Stout defense, Nikola Vucevic's strong offense a winning recipe for Magic
ORLANDO, Fla. -- Nikola Vucevic began the season by grabbing 23 rebounds in a game the Orlando Magic lost.
He headed into the NBA's lengthiest All-Star break ever by pulling down 18 more in an all-too-rare Magic victory.
The league's seventh-leading rebounder helped out in more areas than that Wednesday night. Not only did Vucevic have a game-high 28 points in an 89-83 win over the downtrodden New York Knicks, but six of those also came during a 12-2 run when the Magic went ahead to stay.
It was his second 18-rebound showing of the season against the Knicks. But this one felt better to him because the Magic held the Knicks to 36 second-half points rather than somehow giving up 113 to them for an entire game.
"We couldn't really get much going offensively," Vucevic said of a second quarter when the Magic scored only 17 points and turned the ball over nine times. "And we were able to stop them, and that's what got us the win. That's what we have to do moving forward."
Excluding Vucevic, the Magic's starters were a combined 11 of 28 from the floor. But due to a combination of a better effort on defense and an opponent that has become a butt of jokes, the Magic were able to pull through.
"We played well for the most part defensively," Vucevic said. "That's what allowed us to win. It wasn't the prettiest game."
"We're so proud of Nik," interim coach James Borrego said after the Magic's fourth straight game of holding a team to fewer than 100 points. "He's playing so much more consistently than he has in the past on both ends of the floor. I know he's not a shot-blocker or a rim-protector. But the kid competes defensively. He rebounds the ball. He plays unselfishly. He's a threat for us inside. He makes his mid-range jumper consistently. And we're going to play through him."
Averages of 19.6 points and 11.3 rebounds a game would usually be good enough to earn someone a trip to the All-Star Game. But the Magic's 17-39 record clearly worked against Vucevic. Unless Anthony decides he's capable of playing Sunday night at Madison Square Garden, the only Eastern Conference player from a losing team will be the Miami Heat's Chris Bosh.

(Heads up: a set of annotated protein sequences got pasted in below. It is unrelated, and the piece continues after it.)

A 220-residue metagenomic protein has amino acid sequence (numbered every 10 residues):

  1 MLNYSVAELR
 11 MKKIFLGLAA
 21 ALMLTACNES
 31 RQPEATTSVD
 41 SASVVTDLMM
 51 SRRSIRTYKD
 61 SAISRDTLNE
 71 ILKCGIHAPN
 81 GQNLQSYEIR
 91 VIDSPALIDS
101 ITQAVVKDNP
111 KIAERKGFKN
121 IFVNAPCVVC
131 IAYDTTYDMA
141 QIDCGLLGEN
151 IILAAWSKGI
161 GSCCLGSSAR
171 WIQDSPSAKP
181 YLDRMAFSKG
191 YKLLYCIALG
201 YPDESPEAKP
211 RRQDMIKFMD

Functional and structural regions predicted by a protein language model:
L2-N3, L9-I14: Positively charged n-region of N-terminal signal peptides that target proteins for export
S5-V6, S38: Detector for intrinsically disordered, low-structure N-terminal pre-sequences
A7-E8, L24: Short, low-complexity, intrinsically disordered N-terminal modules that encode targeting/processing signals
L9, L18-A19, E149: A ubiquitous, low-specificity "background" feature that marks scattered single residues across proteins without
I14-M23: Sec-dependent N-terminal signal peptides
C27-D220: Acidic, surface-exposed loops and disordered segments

The 24-year-old Vucevic has no problem with that.
"I always had some hopes that maybe there was going to be a call for me to go up to New York," he said. "But it didn't happen. And that's OK. I'm still young. I still have a lot of time for me in the future to get to All-Star Games."
And in a conference where only six of the 15 teams have winning records, Vucevic doesn't consider it farfetched that the Magic could make an impact over their final 26 games.
"It's time for us to make a run, put up a winning streak," he said. "Everybody wants to put up a better showing out there. Nobody's happy with the record we have. We know we have a better team and more talent than our record is showing. So this break is going to be good for us."
Unfortunately for the Magic, their only remaining meeting with the Knicks isn't until April 11. The good news for them is that Vucevic might have found someone to supply the defensive ying to his offensive yang in Dewayne Dedmon.
After not playing at all off the bench in Borrego's coaching debut, Dedmon has averaged 18 bone-jarring minutes in the past three games. His six blocked shots against the Knicks were the most by any Magic player all season.
"Dewayne was fantastic," Borrego said. "I think he changed the entire complexion of the game."
"Yeah, I was wondering how many shots he blocked," Vucevic added. "He makes a big difference just being out there, being active."
But after a week of upheaval, Borrego and his players could use some time off before starting a stretch where six of their next seven games are at home.
"I'm going to enjoy some time with my family," he said. "I'm going to enjoy my kids. I have not seen them much, so I'm just going to love on them and squeeze them a little bit. And get some work done. We still have a lot of games to play."